Combatting isolation in coastal schools

Oct. 21, 2015
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The Future Leaders Trust

with Dr Tanya Ovenden-Hope

This report examines why coastal schools struggle and how headteachers are turning them around.

Download a PDF of the report here.


Many coastal schools in England face unique challenges after decades of economic decline. As a result, children across large swathes of our coast are underachieving.

The Future Leaders Trust, whose mission is to raise the achievement of all children, regardless of background, has expanded from its roots in inner-city schools to become a national programme. The Talented Leaders programme in particular works with schools in coastal and rural areas.

We are not the only ones addressing these challenges. Recent research by Dr Tanya Ovenden-Hope and Dr Rowena Passy set out to identify the measures taken by headteachers to move their coastal schools towards an ‘Outstanding’ Ofsted categorisation. Its findings tally with our headteachers’ experience of how effective leadership makes a clear and positive impact.

The challenges faced by coastal schools are related to geographical, economic and cultural factors: declining industry, limited transport infrastructure, low-paid work and few opportunities. Coastal populations simply have fewer choices than many others. The sea has turned from the basis of local wealth to a barrier that restricts opportunity.

Most problematic is that these factors have an impact on how children see themselves. The heads in this report talk about how they have worked to change young people’s mindsets, to show them that they can have more choices if they can learn to believe in themselves and work hard.

Change of this kind is not easy, so it will always take time. However, the heads in this report show that determined and visionary leadership can bring people together – staff, parents and students – to achieve it. Headteachers must instil the concrete foundations of great teaching and good behaviour and grow the softer stuff too: relationships, trust, excitement, hope and a strong sense of community.

Many coastal schools have been neglected and many find it very hard to recruit the great people who have the drive, resilience and skills to achieve the difficult work described above. But these people do exist – seven of them are in this report – and we are looking for more of them as part of the Talented Leaders programme.

Despite much excellent work from leaders and teachers around England, there is a great deal to do before we can guarantee that every child will receive the excellent education they are entitled to. We believe that creating networks for school leaders to share good practice is one of the surest ways to drive school improvement more quickly, and this report is one way that we are doing so.

Coastal Academies (Ovenden-Hope and Passy 2015)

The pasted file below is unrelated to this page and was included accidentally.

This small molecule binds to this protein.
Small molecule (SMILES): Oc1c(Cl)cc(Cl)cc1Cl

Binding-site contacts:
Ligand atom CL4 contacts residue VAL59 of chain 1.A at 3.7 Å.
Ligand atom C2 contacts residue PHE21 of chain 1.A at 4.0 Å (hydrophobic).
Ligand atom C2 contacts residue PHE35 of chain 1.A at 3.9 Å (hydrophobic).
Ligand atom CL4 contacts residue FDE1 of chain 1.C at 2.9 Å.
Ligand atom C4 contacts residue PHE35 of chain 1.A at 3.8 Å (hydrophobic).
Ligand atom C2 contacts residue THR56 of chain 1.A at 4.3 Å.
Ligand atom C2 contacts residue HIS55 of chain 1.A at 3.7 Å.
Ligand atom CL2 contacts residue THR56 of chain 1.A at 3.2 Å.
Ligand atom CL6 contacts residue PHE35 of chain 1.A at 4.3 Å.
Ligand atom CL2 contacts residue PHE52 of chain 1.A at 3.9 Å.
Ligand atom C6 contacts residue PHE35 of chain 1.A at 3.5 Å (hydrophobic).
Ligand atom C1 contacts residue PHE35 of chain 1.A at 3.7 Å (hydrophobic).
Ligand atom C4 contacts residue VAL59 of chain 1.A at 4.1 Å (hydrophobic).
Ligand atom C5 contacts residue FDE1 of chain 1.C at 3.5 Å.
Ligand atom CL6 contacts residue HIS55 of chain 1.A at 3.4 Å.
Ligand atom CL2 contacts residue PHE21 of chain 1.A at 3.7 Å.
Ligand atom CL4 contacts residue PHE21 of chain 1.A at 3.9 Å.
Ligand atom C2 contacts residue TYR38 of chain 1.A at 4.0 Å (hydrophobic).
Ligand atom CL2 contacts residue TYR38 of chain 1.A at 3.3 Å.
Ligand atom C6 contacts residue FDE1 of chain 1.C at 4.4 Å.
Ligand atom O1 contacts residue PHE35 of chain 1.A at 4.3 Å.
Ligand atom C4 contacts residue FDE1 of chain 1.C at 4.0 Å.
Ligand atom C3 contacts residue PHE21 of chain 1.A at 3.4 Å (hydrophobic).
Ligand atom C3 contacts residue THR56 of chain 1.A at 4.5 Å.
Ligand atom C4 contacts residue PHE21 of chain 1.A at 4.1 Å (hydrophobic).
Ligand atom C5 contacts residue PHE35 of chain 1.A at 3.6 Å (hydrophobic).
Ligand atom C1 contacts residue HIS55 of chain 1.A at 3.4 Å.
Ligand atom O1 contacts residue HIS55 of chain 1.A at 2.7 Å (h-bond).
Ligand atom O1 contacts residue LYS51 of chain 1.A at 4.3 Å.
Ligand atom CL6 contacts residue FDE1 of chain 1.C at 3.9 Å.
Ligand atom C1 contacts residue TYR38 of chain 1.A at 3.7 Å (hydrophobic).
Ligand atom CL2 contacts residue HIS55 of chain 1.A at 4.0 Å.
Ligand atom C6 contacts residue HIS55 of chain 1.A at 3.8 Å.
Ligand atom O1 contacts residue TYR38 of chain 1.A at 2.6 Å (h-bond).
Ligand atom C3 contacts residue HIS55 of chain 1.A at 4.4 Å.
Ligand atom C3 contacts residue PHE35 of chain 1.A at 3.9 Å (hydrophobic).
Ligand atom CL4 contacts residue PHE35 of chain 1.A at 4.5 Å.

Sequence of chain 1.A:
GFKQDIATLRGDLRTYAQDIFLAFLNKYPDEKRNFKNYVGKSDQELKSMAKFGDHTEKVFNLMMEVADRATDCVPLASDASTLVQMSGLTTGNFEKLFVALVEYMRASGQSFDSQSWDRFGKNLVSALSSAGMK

This publication draws on the findings of Drs Ovenden-Hope and Passy in Coastal Academies: Changing school cultures in disadvantaged coastal regions in England (Ovenden-Hope and Passy 2015). Their work began in 2010 as a longitudinal study of students entering a coastal school that had converted to academy status. This expanded to include five more schools, and all six became part of a broader piece of research into the practices that drive effective school improvement in coastal areas.

Challenges facing coastal schools

The schools in Dr Ovenden-Hope’s study all became academies as a result of poor student outcomes and the report begins by arguing that many coastal areas are characterised by high levels of deprivation, limited skilled employment prospects for school leavers, multi-generational unemployment and communities that do not see the value of education. Similarly, the schools in this report are all working with The Future Leaders Trust because their students need to achieve more.

Many coastal towns face particular challenges due to decline since the nineteen-seventies of long-established industries, often in labour-intensive sectors such as ship-yards, docks and fishing, and the service industries related to seasonal tourism.

Schools in these areas face similar challenges because of their shared socio-economic context. The Coastal Academies study found these are a combination of:

Educational isolation

Three schools in Dr Ovenden-Hope’s study had no local university to act as a natural destination after school. There had been none of the targeted investment and improvement programmes that inner-city schools have benefitted from over the past ten years, for example the London Challenge and engagement from large corporations with nearby headquarters.

Difficulties with staff recruitment

All headteachers reported difficulties recruiting staff. They attributed this to their coastal location, characterised by geographical isolation, poor transport links, limited employment prospects for partners and long commutes from affluent areas. It was not uncommon to only have one or two applicants for roles – or sometimes none at all.

Difficulty engaging students and families

Five schools reported problems engaging with students and families, citing child protection issues and a lack of motivation due to family members’ poor experiences at school. In areas with high levels of unemployment that sometimes spanned generations, many families failed to see the point of education.

Poor quality of teaching and learning

Headteachers reported poor quality teaching arising from a lack of accessible continual professional development, high rates of staff sickness, poor student assessment structures, poor data management, poorly trained staff in key positions and low staff morale.

Failing local primaries

Three academies reported low or variable standards in local primary schools. The smaller number of primaries in coastal areas means Year 7 intakes are significantly affected by low-performing feeder schools, leading to teachers having lower expectations of the entire cohort that negatively define students’ time in secondary school.